Advocacy, Collaborations, and Aggregations
Index of a few letters by topic and author
Topic Focus / Author Episode
Key Ideas Cash Flow / Gardiner Many
Producers We are all Producers
Our letters to you
60/60: A Proposed Beginning for GPS-based Cities
Architecture of the future website
Co-sign this letter to President Barak Obama
Hugh McColl, Jr., former Chairman of Bank of America
New York Times Launches Small Business Video
Favorite letters throughout the years:
On spending hours on this website!
Meet Keith Grint and many owners. Letter from Alan Preston.
Our open letters... reflections on these days
From: Ray Anderson ray -at- americanbusinessconcepts.net
To pull through the financial crisis of our time, we need an informed citzenry that collaborates with government to make government and business more efficient, cost effective, and productive.
Nothing less will do. To that end, we need a constant focus on small business advocacy, collaborations, and aggregation..
First, advocacy. We all must realize that the American experiment is the envy of the civilized world. It is copied because our formulas have catapulted personal and business freedom into unimaginable innovation, freedom and wealth.
Though small business seems to be a "minority" player, in fact we are all learning that small business drives local economies, national economies and even the global economy. One of the key elements is that most small businesses under-promise and over-deliver. Most small businesses are ethical. Most small business owners push monies back into the company and do not rape and pillage their businesses.
That is the foundation of capitalism that Michael Novak discusses in your episode of the show about the democratic capitalism.
In the collaborative model we all seek, we can get obstacles out of their way, promote level playing field, and improve access to resources.We small businesses need advocates on Main Street, in Congress, and on Wall Street. And, we need people who really understand and appreciate our problems.
Small Business Development Centers (SBDC) could play such a role. I work with a several SBDCs in California and when a group of SBDCs were recently convened for an initial strategy planning session, the question most on everyone's mind was, "Who are the target customers and how do we best serve them?"
We all have preconceived notions of the relationship between private enterprise and government; the dynamics were best captured by Dr. Ames of UC Fullerton in response to the 3 "partner" SBDC's who felt excluded. If the Customer is King, then governmental oversight (contracts) are the Queen. What we need is a Declaration of Interdependence.
In my consulting context, that's bridging the gap between management and the frontline. Sadly that "us" and "them" mentality is the poison we see in partisan politics, religious extremism, greedy capitalism and social stratification. So, if we are to truly succeed in this declaration of interdependence, we have to think "collaboratively and work toward our collective strengths."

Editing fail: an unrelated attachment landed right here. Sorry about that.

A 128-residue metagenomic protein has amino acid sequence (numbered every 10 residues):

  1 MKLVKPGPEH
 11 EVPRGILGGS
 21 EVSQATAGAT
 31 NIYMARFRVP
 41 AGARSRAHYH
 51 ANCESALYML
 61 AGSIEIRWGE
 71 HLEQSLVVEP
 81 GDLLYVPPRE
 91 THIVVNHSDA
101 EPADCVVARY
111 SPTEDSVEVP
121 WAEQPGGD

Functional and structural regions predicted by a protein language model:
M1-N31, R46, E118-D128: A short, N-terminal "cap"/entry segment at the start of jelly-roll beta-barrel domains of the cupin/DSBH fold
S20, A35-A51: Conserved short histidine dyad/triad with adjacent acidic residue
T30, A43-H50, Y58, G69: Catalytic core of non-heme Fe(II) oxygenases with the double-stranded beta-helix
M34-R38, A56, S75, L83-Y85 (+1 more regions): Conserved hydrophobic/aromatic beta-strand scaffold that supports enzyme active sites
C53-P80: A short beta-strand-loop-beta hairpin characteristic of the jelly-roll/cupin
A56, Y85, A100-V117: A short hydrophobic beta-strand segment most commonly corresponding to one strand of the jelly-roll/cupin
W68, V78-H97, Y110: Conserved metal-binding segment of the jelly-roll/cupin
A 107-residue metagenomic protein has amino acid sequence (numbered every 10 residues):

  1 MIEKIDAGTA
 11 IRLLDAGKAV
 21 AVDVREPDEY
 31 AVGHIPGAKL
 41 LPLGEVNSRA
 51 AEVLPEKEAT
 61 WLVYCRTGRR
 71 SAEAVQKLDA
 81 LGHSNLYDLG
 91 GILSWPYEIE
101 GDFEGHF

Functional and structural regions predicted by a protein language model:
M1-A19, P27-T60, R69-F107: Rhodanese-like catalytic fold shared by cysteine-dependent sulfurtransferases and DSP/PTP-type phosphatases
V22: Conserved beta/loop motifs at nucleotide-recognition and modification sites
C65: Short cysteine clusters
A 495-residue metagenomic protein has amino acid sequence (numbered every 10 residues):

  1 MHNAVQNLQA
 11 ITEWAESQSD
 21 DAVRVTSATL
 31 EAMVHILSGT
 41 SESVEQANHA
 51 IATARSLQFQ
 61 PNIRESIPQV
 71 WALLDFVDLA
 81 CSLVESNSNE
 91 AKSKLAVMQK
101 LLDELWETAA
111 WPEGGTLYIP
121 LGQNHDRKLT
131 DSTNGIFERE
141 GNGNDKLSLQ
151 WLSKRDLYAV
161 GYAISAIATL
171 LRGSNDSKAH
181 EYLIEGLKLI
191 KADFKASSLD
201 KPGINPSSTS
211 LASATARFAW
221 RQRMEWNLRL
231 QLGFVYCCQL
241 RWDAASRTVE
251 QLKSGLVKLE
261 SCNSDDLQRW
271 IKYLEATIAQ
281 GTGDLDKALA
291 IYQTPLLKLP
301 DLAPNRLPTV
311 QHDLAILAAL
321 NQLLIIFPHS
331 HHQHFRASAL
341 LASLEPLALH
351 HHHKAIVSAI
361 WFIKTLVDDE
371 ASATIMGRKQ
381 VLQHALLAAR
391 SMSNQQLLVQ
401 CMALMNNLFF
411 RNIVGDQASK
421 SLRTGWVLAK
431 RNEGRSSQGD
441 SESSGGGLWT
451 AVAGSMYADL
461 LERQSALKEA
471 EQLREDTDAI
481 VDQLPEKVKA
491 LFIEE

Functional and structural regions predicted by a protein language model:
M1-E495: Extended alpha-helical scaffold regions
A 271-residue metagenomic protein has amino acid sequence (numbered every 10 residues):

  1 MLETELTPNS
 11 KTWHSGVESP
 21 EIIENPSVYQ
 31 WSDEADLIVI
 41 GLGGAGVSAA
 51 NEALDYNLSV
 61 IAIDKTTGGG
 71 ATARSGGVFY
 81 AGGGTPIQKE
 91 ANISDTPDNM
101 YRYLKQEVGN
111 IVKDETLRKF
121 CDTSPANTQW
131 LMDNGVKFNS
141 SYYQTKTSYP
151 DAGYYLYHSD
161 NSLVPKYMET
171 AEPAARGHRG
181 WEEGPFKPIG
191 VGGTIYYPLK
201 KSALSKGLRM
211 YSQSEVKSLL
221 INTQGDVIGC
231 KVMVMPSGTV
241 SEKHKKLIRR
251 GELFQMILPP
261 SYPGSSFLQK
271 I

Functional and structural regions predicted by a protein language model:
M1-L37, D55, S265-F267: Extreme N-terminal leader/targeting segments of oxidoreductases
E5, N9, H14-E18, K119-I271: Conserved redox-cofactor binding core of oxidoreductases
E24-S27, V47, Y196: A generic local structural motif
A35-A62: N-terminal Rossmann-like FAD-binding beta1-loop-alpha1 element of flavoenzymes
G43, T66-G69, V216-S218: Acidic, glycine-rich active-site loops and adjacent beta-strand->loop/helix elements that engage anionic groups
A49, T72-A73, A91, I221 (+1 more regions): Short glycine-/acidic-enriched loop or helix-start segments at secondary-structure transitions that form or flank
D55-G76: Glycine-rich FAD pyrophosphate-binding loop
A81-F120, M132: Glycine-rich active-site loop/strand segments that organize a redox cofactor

The government can play a vital role in this global economic game if only to be a referee so that all sides play by a mutually beneficial set of rules. Even Ultimate fighting became legitimized when the Fertita Brothers took the mayhem out of the bloody free for all, and successfully got it "regulated". That "collaborative" decision took their $2 million dollar investment into the "billion" stratosphere. A former client, TapouT (the official UFC apparel company) went from selling t-shirts out of a van to a $100 million business as an offshoot of that decision.
We are on the cusp of another extraordinary opportunity to collaborate in the 21st century. Like you, we believe entrepreneurism can be a beacon of hope in this battle of wills. Particularly, when we can reach out with a helping hand to the small business community that finds itself assailed on every side. The more we do that as an orchestra of different players with different roles (Business-government-Society), the more like we will have music rather than noise. So I think a collaboration with government is essential.
The American experiment is the envy of the civilized world and copied because its formula has catapulted personal and business freedom into unimaginable innovation, freedom and wealth. As you said, our small business brother and sisters are "minority" players who drive the economy here and in the world. In the collaborative model we all seek, we can get obstacles out of their way, promote level playing field, and improve access to resources. To us that's a high calling, whether its SBS, aggregation or others who see the need for greater collaboration. This vision d like to conclude with this excerpt from the time honored presentation by Abraham Lincoln at Gettysburg in the midst of that crisis of "us and "them."
Editor's Note: Ray watched the show on KVCR-TV way back in 1995 when it began airing in Calfornia's Inland Empire (also known as Riverside County and San Bernardino County). He has called and written to us over the years. More recently Ray wrote to congratulate us for the New York Times syndication of the Small Business School streaming video. He has since called on us in many ways. He has become a trusted adviser.
He is also offering tools and advise for business owners. Here is one of the pages where he begins his work.